(Note: Only one of the things on this list involves making money.  Also note: This list is not in any particular order.)

Women of the DWC bake for their coffeeshop

Women of the DWC bake for their coffeeshop

1. The cooking group I lead at the Downtown Women’s Center (for women in need) helped them win a $25k grant from the Halo Foundation. We can’t solve homelessness by making dinner for people in need, but we can feel a part of our community and provide a healthy meal for those who don’t have access to what most of us take for granted.  Even better that we stoked their coffers, too.

2. I researched and spearheaded a movement that led to a rent abatement for over 100 of our neighbors due to the loss of our beloved swimming pool and other services here on my beloved Bunker Hill.  (I also managed to keep swimming, elsewhere.)

3. Working with another neighbor, we managed to clean up a deteriorating area of our community and involve/alert local officials, as well as draw media attention to the problem.

4. I’ve been working with Bhutanese refugees to help them with their all-volunteer media service that chronicles their resettlement around the world, a fascinating experience for me and important work for them.  Very interesting counterpoint to what I encountered while in Bhutan volunteering at a radio station there.

Academy of our Lady of Peace goes to Bhutan

Academy of our Lady of Peace examines Shangri-La

5. Of all the interesting places where I am fortunate to be asked to talk about the themes in my book, Radio Shangri-La, an all-girls Catholic school in San Diego and a gathering of hundreds of youth at the Kroc Peace Center were two highlights.  Love talking to kids.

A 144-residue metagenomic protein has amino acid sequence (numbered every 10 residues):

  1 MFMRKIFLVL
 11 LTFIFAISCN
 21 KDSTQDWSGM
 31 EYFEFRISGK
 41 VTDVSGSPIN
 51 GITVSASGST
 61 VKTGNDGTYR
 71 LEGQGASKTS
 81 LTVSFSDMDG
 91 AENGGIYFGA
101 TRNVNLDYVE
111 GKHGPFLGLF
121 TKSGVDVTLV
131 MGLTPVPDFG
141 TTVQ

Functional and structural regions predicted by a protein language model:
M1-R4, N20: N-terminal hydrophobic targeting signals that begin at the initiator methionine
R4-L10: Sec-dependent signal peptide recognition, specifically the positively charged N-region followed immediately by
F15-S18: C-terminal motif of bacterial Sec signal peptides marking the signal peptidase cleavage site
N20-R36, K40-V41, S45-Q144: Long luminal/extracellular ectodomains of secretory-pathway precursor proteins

6. I interviewed Deepak Chopra and his brother Dr. Sanjiv in front of 500 people at an Episcopalian church.

7. I interviewed Michaela Haas, the author of a compelling book about female Buddhist spiritual leaders, at a meditation center.

Vince at the gleaming Marlins stadium

Vince at the gleaming Marlins stadium

8. Along with my brother and boyfriend, we wrangled my parents and elderly aunt to a baseball game (a dream of theirs to see the new stadium in Miami.)  Later in the summer, we corralled my boyfriend’s infirm mother for a fun outing that involved ice cream and “freaking unbelievable hamburgers.”  Seeing her laugh was worth the entire trip.

9. I’ve read a lot, lot, lot, partially for my research on my Joan Kroc book but partially just because, which makes me happy especially when I hear people complain they don’t have time to read; I feel lucky that I do make time for this.

10. My part-time paying job, at KCRW, allows me to meet and talk with incredibly interesting people doing incredibly interesting things, usually having to do with art, usually mostly underfunded and otherwise unpublicized. Being able to share those conversations with the radio-listening and Web-viewing public is an honor and a delight.  It’s a rewarding (to me) application of my media background–which I resolved to put to better use after my book sold and allowed me to “retire” from daily news back in 2008.

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The power of media: All-volunteer Bhutan News Service, run virtually, keeps refugees up on the diaspora

The all-volunteer Bhutan News Service is hosting a training session in Pittsburgh this weekend.  Exiles from Bhutan make up the largest population of refugee newcomers to that city, so it’s a logical location.

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About 83-thousand refugees, resettled from camps along the Nepali border in a dispute that dates back over 20 years, are scattered around the world, but the majority (70-thousand) have been brought to the US in the last several years.

BNS is an online-only concern, with contributors sending in reports from around the world.  (Its current editor, Buddha Mani Dhakal, resides in Kentucky.)  The idea is to keep the refugees connected as they’ve been resettled, both with news of what’s happening inside Bhutan, as democracy takes root there–and with information about what the refugees are facing as they build new lives.  Suicide, for one thing, is high among the relocated refugees.

Of course, the information exiled Bhutanese are most interested in is whether officials in Bhutan will engage in discussions to resettle them in-country, or to even acknowledge their existence.  (Most Bhutanese dispute that the people in question were ever actually citizens.)  That kind of news is rare.